the scattering

          after the war,
          some people still remember who they are.
          they pick up their knees from the smashed ones of their family members
          tie dried bones together with raffia palm
          gather singed hair into a sack
          and leave the war zone without looking back.

          they make homes
          out of seashells
          and God
          out of the ocean.

          they say whatever they remember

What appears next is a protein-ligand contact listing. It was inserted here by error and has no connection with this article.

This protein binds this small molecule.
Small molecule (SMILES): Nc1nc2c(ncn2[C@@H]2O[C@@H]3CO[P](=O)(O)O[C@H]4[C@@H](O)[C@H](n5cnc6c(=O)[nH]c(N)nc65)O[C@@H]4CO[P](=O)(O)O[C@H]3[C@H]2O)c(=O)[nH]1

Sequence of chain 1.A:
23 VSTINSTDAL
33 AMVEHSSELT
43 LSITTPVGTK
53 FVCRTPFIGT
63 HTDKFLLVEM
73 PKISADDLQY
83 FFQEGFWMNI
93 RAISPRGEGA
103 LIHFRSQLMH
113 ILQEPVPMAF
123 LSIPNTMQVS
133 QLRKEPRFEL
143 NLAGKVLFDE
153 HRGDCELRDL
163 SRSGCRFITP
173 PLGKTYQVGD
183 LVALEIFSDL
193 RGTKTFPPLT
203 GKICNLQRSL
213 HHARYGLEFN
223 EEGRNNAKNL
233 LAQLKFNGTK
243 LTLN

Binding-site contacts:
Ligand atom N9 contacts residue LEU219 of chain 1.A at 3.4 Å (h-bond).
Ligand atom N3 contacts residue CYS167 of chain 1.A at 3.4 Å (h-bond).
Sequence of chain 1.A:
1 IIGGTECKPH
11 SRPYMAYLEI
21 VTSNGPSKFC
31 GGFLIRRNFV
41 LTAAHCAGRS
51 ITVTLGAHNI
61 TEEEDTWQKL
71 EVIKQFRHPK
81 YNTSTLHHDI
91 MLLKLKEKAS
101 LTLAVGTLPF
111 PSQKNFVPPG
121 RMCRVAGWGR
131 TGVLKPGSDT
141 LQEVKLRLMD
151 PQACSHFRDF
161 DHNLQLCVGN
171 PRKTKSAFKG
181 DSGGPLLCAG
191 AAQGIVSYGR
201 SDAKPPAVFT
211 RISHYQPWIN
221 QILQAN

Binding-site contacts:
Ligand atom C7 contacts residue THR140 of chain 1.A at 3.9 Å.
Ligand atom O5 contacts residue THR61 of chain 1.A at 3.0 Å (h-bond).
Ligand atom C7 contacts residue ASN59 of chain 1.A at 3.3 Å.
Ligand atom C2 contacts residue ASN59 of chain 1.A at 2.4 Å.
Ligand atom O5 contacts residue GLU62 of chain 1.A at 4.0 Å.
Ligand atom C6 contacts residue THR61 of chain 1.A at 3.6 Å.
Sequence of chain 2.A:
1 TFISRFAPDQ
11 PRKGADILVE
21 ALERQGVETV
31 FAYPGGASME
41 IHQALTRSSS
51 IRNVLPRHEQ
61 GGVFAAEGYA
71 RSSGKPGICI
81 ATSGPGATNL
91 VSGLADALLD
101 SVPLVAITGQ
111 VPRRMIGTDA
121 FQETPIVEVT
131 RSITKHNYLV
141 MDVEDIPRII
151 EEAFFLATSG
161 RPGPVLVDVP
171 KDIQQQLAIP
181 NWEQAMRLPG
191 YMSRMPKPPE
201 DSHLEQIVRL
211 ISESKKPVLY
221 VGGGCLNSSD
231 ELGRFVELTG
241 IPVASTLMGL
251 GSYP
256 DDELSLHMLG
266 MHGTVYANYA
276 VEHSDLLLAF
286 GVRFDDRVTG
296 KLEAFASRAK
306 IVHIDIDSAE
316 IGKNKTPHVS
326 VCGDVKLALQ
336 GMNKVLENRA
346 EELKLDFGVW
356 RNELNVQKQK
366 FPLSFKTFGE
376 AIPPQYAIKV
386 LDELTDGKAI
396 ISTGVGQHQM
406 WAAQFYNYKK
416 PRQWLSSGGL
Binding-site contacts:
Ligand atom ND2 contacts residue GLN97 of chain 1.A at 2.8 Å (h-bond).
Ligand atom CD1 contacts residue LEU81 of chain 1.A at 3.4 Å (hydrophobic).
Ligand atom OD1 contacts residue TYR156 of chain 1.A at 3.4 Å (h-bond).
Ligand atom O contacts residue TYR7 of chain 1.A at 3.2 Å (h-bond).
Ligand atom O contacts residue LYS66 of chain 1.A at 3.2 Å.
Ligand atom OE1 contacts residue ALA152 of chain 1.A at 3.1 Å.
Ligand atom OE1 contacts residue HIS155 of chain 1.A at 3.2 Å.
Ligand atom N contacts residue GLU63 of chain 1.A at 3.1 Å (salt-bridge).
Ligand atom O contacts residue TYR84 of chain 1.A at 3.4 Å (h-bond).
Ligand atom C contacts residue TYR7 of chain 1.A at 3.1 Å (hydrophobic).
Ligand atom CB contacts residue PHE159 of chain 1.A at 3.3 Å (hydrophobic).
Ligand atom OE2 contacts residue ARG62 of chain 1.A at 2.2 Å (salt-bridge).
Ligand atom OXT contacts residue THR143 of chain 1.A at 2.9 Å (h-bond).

from their old languages
          with shaky, white tongues.

          women sew their white wrappers into flowy gowns
          make necklaces from pebbles of their detonated homes
          and reach into their stomachs
          to tear out their dead foetuses
          to plant again. it’s a new dawn, we will make home
          only of what we’ve got.

Omotoyosi Salami is a poet from Nigeria. Her work has appeared in Kalahari Review, Brittle Paper, and other journals. TWITTER